Cellular organelles need to communicate in order to co-ordinate homoeostasis of the compartmentalized eukaryotic cell. Such communication involves the formation of membrane contact sites between adjacent organelles, allowing privileged exchange of metabolites and information. Using a synthetic protein designed to artificially tether the ER (endoplasmic reticulum) to mitochondria, we have discovered a yeast protein complex naturally involved in establishing and maintaining contact sites between these two organelles. This protein complex is physiologically involved in a plethora of mitochondrial processes, suggesting that ER-mitochondria connections play a central co-ordinating role in the regulation of mitochondrial biology. Recent biochemical characterization of this protein complex led to the discovery that GTPases of the Miro family are part of ER-mitochondria connections. The yeast Miro GTPase Gem1 localizes to ER-mitochondria interface and influences the size and distribution of mitochondria. Thus Miro GTPases may serve as regulators of the ER-mitochondria connection.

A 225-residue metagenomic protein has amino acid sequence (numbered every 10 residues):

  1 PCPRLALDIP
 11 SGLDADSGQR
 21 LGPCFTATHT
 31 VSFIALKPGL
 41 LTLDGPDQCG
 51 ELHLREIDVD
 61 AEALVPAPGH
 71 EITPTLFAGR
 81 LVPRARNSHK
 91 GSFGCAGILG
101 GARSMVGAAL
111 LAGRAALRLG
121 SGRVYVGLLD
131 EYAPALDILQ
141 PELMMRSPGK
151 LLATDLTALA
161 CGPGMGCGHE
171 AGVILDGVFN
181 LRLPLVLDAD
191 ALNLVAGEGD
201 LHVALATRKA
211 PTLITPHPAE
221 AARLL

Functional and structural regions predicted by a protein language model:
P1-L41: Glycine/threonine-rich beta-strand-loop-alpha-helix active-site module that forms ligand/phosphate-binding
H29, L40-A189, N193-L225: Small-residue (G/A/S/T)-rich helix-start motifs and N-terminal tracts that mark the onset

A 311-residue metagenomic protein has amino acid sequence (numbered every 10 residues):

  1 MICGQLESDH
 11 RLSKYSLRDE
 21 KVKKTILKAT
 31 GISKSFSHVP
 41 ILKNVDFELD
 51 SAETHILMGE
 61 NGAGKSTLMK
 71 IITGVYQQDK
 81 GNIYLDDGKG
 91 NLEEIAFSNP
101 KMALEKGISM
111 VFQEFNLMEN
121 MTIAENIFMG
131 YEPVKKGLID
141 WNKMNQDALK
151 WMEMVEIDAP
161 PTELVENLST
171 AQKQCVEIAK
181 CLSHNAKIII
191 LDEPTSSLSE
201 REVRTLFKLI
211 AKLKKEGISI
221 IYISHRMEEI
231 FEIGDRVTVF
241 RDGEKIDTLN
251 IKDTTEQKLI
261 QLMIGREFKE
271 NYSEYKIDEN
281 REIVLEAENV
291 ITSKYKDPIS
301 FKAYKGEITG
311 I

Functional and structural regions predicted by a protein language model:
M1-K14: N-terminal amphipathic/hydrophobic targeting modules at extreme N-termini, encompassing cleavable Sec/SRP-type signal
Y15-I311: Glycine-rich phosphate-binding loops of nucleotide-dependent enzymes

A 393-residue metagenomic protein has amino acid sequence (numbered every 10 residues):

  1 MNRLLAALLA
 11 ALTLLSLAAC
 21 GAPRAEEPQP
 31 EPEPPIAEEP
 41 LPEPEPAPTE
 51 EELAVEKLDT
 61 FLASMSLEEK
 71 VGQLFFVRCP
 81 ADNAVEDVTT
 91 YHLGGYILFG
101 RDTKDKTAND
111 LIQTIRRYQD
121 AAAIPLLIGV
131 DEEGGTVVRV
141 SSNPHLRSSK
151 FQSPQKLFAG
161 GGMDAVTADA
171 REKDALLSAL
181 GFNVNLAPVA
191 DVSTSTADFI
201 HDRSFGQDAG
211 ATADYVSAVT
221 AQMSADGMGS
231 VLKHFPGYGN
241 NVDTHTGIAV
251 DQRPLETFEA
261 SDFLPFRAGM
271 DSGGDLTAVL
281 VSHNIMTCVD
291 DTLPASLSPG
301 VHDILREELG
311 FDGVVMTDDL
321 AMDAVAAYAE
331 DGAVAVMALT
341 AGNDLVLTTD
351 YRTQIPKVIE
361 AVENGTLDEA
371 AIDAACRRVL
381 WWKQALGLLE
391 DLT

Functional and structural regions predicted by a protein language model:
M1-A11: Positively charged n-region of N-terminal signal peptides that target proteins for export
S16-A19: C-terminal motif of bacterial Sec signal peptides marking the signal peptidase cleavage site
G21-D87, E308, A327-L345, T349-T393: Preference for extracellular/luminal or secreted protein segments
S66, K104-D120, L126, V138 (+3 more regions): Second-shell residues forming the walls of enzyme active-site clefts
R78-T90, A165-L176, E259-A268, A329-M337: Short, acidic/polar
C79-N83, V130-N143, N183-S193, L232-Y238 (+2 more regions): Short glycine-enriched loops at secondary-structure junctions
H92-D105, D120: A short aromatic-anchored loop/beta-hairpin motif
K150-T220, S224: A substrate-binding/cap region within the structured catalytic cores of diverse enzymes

|Evidence ID||Analyze ID||Interactor||Interactor Systematic Name||Interactor||Interactor Systematic Name||Type||Assay||Annotation||Action||Modification||Phenotype||Source||Reference||Note|
|Evidence ID||Analyze ID||Gene||Gene Systematic Name||Gene Ontology Term||Gene Ontology Term ID||Qualifier||Aspect||Method||Evidence||Source||Assigned On||Annotation Extension||Reference|
|Evidence ID||Analyze ID||Gene||Gene Systematic Name||Phenotype||Experiment Type||Experiment Type Category||Mutant Information||Strain Background||Chemical||Details||Reference|
|Evidence ID||Analyze ID||Regulator||Regulator Systematic Name||Target||Target Systematic Name||Experiment||Assay||Construct||Conditions||Strain Background||Reference|